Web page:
The people of Kurdistan have not yet decided whether or not we want independence. But this question will be settled when the people of Kurdistan go to vote on September 25. So the current stances taken by regional or world countries towards Kurdistan’s independence should not be considered as official.
International recognition will become important after the Kurdistan Region decides this question and its political leadership enforces the verdict of its people by declaring a federal state for Kurdistan. The established norm is to base international relations on appropriate interests. This is the same for Kurdistan and the greater world. Countries deeming a state for Kurdistan to be dangerous will oppose it, and those deeming it beneficial will recognize it.
The state of Israel was established in 1948 and still a number of Arab and Islamic countries have not recognized it because they have seen it as a strategic danger to themselves. However, countries which had a stake in the state established official relations with Israel early on. Even countries which didn’t have any interests in the establishment of Israel, nor feared its foundation, recognized and are dealing with Israel just to meet international principles. It will be the same for a future Kurdistani state.
Instead of anticipating what the stance of these countries might take with regards to independence, the people of Kurdistan should figure in what respect their state will pose a danger or be in the interests of these countries. If we look at a future Kurdistani state from this perspective, we will know who will be with us and who will be against us. And if we see an untoward stance taken by a country, it will be our duty to explain things to other countries and reassure them.
Thus far, the people of Kurdistan have misunderstood the stance of Iran. The common understanding is that Iran is against independence and a state for Kurdistan. Additionally, if there is a belief in Iranian strategic centers that Kurdistan will pose a danger to them, they too should rectify this misunderstanding. If the name ‘The Kurdistan Region’ changes to ‘The State of Kurdistan’, what actual dangers will this pose to Iran?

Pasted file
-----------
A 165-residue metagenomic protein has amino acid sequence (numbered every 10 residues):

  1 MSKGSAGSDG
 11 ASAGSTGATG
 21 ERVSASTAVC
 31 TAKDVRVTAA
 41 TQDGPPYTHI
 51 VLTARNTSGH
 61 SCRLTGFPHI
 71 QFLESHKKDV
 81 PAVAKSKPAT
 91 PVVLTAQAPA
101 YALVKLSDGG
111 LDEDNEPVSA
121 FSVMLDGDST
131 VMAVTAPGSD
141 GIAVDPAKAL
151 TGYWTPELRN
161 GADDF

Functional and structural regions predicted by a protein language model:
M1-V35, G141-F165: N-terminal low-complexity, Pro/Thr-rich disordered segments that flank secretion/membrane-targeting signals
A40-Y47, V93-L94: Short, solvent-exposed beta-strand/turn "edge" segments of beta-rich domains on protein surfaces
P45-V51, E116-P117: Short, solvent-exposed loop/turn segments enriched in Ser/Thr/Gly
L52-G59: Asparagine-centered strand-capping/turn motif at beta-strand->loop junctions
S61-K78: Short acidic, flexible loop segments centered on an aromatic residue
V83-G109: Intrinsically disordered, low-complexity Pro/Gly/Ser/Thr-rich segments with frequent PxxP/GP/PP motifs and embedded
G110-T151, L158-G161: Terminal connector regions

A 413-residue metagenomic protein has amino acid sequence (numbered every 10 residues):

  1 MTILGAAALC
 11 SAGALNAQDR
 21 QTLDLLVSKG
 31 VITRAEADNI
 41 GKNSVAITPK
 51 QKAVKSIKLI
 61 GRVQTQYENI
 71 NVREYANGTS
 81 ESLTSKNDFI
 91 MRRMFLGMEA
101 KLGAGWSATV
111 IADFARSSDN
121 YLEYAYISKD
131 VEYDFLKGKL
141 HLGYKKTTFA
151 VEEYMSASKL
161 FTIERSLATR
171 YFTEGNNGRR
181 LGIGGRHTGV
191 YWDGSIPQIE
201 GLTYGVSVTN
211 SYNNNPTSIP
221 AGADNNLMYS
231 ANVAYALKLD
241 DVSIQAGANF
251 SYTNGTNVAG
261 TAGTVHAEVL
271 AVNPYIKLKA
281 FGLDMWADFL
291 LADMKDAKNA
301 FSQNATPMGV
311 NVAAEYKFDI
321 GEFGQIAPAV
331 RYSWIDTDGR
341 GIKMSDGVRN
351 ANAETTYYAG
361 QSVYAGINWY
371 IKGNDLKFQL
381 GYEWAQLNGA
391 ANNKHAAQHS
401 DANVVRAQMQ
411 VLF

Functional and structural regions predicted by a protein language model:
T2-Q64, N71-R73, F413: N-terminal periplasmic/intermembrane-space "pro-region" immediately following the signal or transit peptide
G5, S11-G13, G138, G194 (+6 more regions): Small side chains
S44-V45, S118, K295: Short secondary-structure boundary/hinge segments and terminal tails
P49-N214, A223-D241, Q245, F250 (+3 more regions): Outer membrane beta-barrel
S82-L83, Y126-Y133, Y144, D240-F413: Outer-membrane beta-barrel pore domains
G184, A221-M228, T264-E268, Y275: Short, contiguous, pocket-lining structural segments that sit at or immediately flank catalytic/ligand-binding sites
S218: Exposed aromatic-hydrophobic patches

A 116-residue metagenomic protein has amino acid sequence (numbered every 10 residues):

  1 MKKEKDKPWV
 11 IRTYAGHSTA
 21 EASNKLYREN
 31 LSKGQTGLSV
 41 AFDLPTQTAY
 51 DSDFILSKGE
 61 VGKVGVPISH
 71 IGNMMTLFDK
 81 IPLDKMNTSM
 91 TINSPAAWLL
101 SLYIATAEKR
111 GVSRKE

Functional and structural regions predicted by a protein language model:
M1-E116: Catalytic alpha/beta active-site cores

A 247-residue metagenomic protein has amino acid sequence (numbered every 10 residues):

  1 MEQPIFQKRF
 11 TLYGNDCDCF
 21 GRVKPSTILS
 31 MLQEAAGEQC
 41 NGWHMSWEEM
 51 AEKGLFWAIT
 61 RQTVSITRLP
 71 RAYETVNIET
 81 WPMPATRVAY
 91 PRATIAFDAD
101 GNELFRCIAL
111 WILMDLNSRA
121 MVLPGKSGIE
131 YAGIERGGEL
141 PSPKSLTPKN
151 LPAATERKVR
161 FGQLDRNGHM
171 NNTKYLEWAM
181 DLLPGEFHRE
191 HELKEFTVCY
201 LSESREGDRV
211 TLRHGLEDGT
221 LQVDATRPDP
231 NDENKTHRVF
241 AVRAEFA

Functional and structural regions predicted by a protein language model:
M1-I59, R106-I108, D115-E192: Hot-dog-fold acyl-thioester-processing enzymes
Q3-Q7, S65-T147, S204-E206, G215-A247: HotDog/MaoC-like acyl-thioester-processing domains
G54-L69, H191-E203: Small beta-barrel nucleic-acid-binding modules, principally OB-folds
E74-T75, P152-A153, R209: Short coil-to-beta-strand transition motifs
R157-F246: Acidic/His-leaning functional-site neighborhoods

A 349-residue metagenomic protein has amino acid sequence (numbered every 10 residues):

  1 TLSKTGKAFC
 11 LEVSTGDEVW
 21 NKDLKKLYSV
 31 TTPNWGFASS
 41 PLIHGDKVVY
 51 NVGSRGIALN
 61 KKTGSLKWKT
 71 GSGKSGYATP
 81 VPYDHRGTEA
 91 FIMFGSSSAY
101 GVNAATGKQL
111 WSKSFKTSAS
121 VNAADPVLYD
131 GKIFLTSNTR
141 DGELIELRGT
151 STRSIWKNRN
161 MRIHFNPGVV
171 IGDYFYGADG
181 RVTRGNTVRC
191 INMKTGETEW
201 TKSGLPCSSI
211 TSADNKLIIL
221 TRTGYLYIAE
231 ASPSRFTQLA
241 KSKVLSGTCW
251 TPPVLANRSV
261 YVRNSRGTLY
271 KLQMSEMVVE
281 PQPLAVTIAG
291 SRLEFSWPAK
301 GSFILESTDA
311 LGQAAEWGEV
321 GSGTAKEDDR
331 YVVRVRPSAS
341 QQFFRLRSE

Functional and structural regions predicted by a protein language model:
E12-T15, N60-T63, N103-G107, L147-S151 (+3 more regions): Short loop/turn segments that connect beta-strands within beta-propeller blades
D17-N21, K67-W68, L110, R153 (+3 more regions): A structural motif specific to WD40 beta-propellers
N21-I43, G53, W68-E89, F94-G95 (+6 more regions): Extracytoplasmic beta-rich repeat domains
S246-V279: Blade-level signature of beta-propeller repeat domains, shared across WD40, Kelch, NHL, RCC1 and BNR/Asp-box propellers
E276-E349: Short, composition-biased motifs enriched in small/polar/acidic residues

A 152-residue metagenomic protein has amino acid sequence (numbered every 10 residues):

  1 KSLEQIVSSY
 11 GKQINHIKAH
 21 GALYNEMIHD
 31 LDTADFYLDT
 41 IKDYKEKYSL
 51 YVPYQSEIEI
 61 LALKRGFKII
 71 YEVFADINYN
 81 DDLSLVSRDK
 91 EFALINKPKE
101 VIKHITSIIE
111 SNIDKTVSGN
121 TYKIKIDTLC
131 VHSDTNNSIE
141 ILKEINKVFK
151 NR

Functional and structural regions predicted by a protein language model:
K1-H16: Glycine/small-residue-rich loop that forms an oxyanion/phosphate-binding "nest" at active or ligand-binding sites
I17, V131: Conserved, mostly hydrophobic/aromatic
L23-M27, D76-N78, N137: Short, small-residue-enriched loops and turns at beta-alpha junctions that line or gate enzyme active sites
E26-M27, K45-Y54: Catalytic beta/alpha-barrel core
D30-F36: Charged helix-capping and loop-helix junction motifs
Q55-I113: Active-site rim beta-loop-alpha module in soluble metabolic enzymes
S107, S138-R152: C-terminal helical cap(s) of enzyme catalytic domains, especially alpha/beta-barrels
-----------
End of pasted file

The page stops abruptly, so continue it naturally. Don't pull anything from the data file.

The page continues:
Under the name ‘The Kurdistan Region,’ Kurdistan with its current border stretching from Shingal to Gulala is now of great benefit and interest to Iran. Why would these interests turn into dangers to Iran if its name changes to ‘The State of Kurdistan?’ In what respect will Kurdistan pose such a danger to Iran that it is willing to oppose independence for Kurdistan?
The Kurdistan Region proved to Iran over the past two decades that this homeland is safe for Iran regardless of its name. Iran shares a long border with Kurdistan, because of this there is peace and security deep inside Iran.
Iran has had many problems with regional and other world countries over the past two decades. Had it not been due to the Kurdistan Region, had the Kurdistan Region allowed it, numerous contact channels would be built between the foes of Iran and those in Iran’s Kurdistan Province. Many countries could be meddling in Iranian internal affairs, in the same way Iran has been interfering in the affairs of many countries in the region. But the Kurdistan Region has not opened its doors to any of the foes of Iran to build these contact channels.
There are currently international economic sanctions against Iran, and I expect these embargoes will intensify in the future, given the Trump administration’s rhetoric and a US congress largely of the same belief. Over the past 25 years, the borders of the Kurdistan Region were open to Iran which was getting many essential goods from Kurdistan’s markets. The Kurdistan Region has also been a big market for Iranian goods. This trade will become more significant to Iran in the future.
From the time Imam Hussein was killed, all the Shiites of the world currently led by Iran believe they have been dealt with unfairly. They think the Iraqi territory is theirs but has been taken away from them. Many sacred Shiite sites are located in Arab areas in southern Iraq. Simply, Iran wants Iraq to be a Shiite country and a center for all the Shiites of the world.
The role played by the Sunnis in the country had to be undermined in order to realize this. The collapse of Saddam Hussein’s regime paved the way to them to do this, especially after the United States withdrew from the country. The emergence of ISIS and its aftermath served the Shiite agenda. But a big obstacle for changing the identity of Iraq to a Shiite Arab country is the unity of the Kurdistan Region and Iraq.
The Shiites and Iran should know that Kurdistan is a big obstacle for turning Iraq into a Shiite country and completing the “Shiite crescent.” Kurdistan has to some extent left Baghdad to the Shiites because of its wish to declare independence. If Kurdistan stays with Iraq, Baghdad will not be left for the Shiites alone. Sunnis in Iraqi now know that the Kurds are leaving them and understand that they alone cannot fight the Shiites.
Kurdistan remaining with Iraq will create a bigger obstacle for Iran because the Sunnis will again be strengthened. Iran is a big country that has designed its strategy meticulously. It can see the interests that stem from Kurdistan’s independence. It also understands things can reverse course if it prevents independence.
The views expressed in this article are those of the author and do not necessarily reflect the position of Rudaw.